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orientations that are perceived as detrimental to integration into mainstream society (see e.g. Esser, 2004). Scholars have long emphasized that first generation immigrants often establish ‘‘ethnic churches’’ (Breton, 1964) which provide the institutional infrastructure for maintaining origin-country related identities, practices and social ties (see Gu¨veli, 2015; Mol, 1979). Individuals’ participation in religious communities is in this perspective primarily seen as an ethnic investment strategy; as such, it might distract from efforts to acquire language competence or to establish social contacts with majority members, thus preventing newcomers from finding employment. In short, religious participation is here assumed to hinder entry into the labor market among new immigrants. As newer versions of assimilation theory stress (e.g. Alba and Nee, 2003), the extent to which individuals maintain ethnic orientations and the ways in which such orientations relate to socio-economic integration are conditioned on group-specific factors such as the existence of symbolic boundaries. Among religious minorities facing ‘‘bright’’ symbolic boundaries, religious practices should be particularly detrimental to finding jobs as they provide strong signals of minority membership and may thus trigger mechanisms of social closure. Despite their intuitive appeal, conventional theories of assimilation have been subject to severe criticism. Not only do they unnecessarily reduce assimilation or integration to a unilinear process, they also too easily treat religious practices, beliefs and identities simply as an aspect of ethnicity (see Mitchell, 2006). It is, therefore, worthwhile to explore a second line of argumentation which emphasizes the distinctive feature of organized religion more directly. Individuals’ participation in religious organizations has been argued to provide access to what Hirschman (2004) famously dubbed as three R’s (refuge, respectability, and resources) which, in turn, may foster socio-economic performance. These resources include organizational support in language courses, formal education and actual job searches as well as access to social capital, notably, weak ties with the native population which, unlike ‘‘bonding’’ ethnic ties, contain non-redundant information and thus may facilitate entry into the labor market (Lancee, 2012: 27). These mechanisms which indicate that religion can function as a ‘‘bridge’’ to the mainstream have been amply documented in the form of case studies for the US (e.g. Bankston and Zhou, 1996), although quantitative evidence remains mixed (see notably Connor, 2011). In the Western Europe, ethnographers have recently assembled initial evidence that multipurpose centers of migrants’ religious communities may have bridging functions, too (Baumann, 2014: 118–119). In short, this line of argumentation suggests that religious participation helps newcomers enter the labor market. It is conceivable, however, that the bridging mechanism operates in group-specific ways. Although proponents of segmented assimilation theory have argued that regardless of their majority or minority status religious communities strengthen migrants’ sense of respectability and motivation and thus foster socio-economic advancement (e.g. Warner, 2007), there are good reasons to assume that bridging social and cultural capital inheres in religious majority organizations only (see Connor and Koenig, 2013).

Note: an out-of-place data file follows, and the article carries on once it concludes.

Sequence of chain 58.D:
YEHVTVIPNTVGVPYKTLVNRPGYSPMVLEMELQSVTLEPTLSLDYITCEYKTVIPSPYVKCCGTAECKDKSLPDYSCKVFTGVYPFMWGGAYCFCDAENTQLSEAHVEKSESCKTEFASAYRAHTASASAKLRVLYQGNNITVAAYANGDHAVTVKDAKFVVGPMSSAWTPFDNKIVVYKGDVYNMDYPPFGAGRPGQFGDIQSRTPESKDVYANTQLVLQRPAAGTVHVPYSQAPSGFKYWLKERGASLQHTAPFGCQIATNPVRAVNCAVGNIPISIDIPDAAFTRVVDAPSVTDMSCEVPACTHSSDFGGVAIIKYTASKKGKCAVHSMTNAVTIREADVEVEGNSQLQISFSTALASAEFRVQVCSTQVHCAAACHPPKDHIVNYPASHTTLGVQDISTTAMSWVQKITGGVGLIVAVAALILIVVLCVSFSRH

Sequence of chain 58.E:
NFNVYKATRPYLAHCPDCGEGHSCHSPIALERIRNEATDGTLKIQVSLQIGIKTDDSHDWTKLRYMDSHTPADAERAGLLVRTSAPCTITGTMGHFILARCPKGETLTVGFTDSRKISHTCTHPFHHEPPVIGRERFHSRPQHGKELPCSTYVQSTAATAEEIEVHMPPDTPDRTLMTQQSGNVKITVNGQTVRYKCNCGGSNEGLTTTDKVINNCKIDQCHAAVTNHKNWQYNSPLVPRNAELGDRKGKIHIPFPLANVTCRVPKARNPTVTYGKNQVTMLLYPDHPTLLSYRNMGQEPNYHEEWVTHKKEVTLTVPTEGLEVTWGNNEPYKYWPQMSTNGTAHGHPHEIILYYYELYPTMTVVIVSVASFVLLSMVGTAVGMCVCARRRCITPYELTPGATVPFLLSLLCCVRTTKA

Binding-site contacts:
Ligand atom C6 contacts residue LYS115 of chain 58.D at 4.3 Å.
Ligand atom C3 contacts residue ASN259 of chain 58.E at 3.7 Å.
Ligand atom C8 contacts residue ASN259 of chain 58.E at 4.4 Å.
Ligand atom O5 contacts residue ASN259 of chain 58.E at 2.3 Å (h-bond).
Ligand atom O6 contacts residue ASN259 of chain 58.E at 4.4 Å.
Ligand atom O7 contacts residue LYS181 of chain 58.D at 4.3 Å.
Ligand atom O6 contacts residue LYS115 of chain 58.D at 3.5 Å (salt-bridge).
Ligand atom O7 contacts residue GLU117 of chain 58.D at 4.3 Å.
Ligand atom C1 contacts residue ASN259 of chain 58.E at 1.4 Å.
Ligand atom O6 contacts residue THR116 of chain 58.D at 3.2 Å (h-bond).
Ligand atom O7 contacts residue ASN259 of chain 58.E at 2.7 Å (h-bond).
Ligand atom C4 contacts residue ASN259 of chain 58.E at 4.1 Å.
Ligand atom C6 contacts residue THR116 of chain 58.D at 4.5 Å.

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When turning to channeling effects of religious participation, both lines of argumentations turn out to be slightly less contradictory than they initially appear. Assimilation theory, to start with, states that while ethnically oriented immigrants may actually find jobs, these jobs –whether in small firms, family businesses or selfemployment – tend often to be part of an ethnic niche economy which may, in the long run, be detrimental to socio-economic mobility (see also Wiley, 1967). Religious participation would on this account channel immigrants into an ethnic niche economy; more specifically such channeling effects should be observable among those immigrants who participate in largely co-ethnic religious communities. The bridging argument, in turn, focuses on ethnically mixed religious communities, or ‘‘multiracial congregations’’ which have received increasing attention in the US literature (see Edwards et al., 2013). Emphasizing the integrative functions of ethnically mixed congregations, the bridging argument implies that religiously involved immigrants may more easily find jobs on the mainstream labor market. In our empirical analyses, we test these lines of argumentation by analyzing how religiously active and inactive newcomers find jobs in mainstream as well as ethnic niche economies segments of the labor market in three different receiving contexts. Going beyond previous studies, we compare Christian and Muslim migrant groups, while also taking into account the ethnic composition of religious communities. Before turning to our data and analyses in greater detail, we provide some elementary background information on the migrant groups and countries under consideration.